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Oxidative stress in acute and chronic pancreatitis


American Journal of Clinical Nutrition 62(6 Suppl): 1306s-1314s
Oxidative stress in acute and chronic pancreatitis
Oxygen radicals mediate an important step in the initiation of acute pancreatitis. These reactive oxygen metabolites are generated at an early stage of the disease. The source of the enhanced production of oxygen radicals, however, still remains unclear. Experimentally, the effectiveness of antioxidant treatment varies from one model to the other, the differences depending on the experimental model and not on the form of pancreatitis that was induced. In most studies, the experimental animals were pretreated before acute pancreatitis was induced. This does not mirror clinical reality because patients are admitted to the hospital after the onset of the disease. It was shown in cerulein-induced pancreatitis, however, that scavenger treatment also mitigated the pancreatic tissue damage after induction of acute pancreatitis. Moreover, antioxidant treatment also attenuated the extrapancreatic complications, thus improving the final outcome of the disease. Initial indirect observations also suggest that in human acute, acute recurrent, and chronic pancreatitis, oxygen free radicals are generated and add to the damage. Concomitantly, these patients suffer from a severe depletion of antioxidants. Apparently. acute pancreatitis is accompanied by severe oxidative stress. Whether or not this disbalance is instrumental in the development and course of disease remains unanswered. Supplementation with antioxidants that are deficient in patients with acute pancreatitis might be a feasible option to the present therapy to avoid extrapancreatic complications. Well-defined, controlled clinical trials involving patients suffering from acute pancreatitis are therefore needed to validate the role of oxygen radicals in this disease.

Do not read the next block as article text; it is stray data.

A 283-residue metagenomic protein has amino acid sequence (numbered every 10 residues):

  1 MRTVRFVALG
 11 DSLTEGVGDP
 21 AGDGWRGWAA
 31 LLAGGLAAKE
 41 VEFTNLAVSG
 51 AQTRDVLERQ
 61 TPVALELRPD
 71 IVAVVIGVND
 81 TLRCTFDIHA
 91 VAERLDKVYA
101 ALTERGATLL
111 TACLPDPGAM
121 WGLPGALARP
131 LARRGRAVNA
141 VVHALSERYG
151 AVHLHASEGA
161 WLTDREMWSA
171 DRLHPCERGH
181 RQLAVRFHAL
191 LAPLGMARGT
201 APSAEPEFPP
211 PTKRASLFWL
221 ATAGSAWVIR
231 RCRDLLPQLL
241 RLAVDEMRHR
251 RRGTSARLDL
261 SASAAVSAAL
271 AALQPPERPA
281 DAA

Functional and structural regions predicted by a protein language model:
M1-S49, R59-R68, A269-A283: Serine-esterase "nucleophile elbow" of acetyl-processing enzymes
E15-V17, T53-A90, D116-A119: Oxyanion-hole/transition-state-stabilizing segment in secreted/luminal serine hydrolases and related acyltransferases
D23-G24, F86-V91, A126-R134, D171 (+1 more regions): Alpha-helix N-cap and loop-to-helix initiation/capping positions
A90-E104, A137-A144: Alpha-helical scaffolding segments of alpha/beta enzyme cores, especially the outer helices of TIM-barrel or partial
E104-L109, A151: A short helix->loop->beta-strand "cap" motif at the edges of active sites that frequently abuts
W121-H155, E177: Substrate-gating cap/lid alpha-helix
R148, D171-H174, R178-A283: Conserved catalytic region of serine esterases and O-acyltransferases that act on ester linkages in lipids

Accession: 002914142

PMID: 7495225

DOI: 10.1093/ajcn/62.6.1306S



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